Finance for Non-Financial Managers and Small Business Owners

By Lawrence W. Tuller | Go to book overview

Chapter 11
Strategic Planning
STRATEGIC PLANNING MAY be one of the most overworked, misused terms in modern-day business. Every type of business plan has at one time or another been mislabeled a strategic plan. Pro forma financial forecasts, cost-center budgets, capital budgets, financing plans, acquisition business plans, and sales forecasts have all, at one time or another, been called strategic plans. The only reason that comes to mind is that the phrase strategic planning has a mystique; there is something magical about it that somehow makes it seem more important than other planning activities.Without question, strategic plans include part or all of these other types of plans. However, true strategic plans encompass much more. To clarify this point, perhaps some definitions are in order:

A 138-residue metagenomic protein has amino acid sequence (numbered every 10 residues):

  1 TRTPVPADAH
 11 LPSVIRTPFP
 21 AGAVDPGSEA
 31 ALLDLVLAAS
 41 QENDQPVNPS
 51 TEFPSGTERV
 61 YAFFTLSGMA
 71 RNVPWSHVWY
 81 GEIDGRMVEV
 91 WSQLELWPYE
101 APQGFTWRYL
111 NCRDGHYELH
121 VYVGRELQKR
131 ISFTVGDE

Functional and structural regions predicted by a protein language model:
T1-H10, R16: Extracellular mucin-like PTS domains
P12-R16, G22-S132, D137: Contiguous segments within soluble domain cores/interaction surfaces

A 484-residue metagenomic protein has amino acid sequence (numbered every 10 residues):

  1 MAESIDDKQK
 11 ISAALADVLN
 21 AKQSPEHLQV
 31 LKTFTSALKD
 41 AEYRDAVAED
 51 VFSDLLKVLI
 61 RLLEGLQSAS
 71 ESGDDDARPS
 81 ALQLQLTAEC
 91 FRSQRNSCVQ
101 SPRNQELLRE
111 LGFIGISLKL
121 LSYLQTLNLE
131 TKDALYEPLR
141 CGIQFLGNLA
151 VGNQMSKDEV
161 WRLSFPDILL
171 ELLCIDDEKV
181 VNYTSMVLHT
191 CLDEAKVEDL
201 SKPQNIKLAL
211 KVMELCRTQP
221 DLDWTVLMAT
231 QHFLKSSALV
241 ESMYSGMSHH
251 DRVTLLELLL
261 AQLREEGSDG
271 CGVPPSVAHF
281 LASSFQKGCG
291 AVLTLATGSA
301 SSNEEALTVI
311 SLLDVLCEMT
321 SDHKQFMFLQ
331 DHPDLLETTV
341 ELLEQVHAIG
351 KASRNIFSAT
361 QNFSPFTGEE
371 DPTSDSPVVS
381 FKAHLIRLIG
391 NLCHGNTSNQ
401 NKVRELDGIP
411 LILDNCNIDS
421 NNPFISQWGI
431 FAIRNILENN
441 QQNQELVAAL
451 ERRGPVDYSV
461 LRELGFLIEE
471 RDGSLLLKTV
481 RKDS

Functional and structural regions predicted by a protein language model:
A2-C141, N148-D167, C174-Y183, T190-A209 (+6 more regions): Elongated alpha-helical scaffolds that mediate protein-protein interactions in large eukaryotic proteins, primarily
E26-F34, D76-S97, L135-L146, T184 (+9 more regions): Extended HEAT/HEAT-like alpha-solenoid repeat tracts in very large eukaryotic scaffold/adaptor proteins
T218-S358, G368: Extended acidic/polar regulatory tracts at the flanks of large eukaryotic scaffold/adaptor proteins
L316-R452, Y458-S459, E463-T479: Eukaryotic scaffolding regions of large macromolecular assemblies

A strategy is a plan of action based on one or more measures intended to accomplish a specific, long-term goal.
A plan is a method or program in accordance with which something is to be done or accomplished.
A strategic plan is such a program based on a series of anticipated decisions aimed at enhancing the growth of a company’s sales and/or profits over the long term.

Another way of looking at it is that strategic plans are, by definition, long-term plans that provide a road map for the route a company must travel if it hopes to reach its ultimate objective. The flexibility to make abrupt tactical changes in market penetration and product

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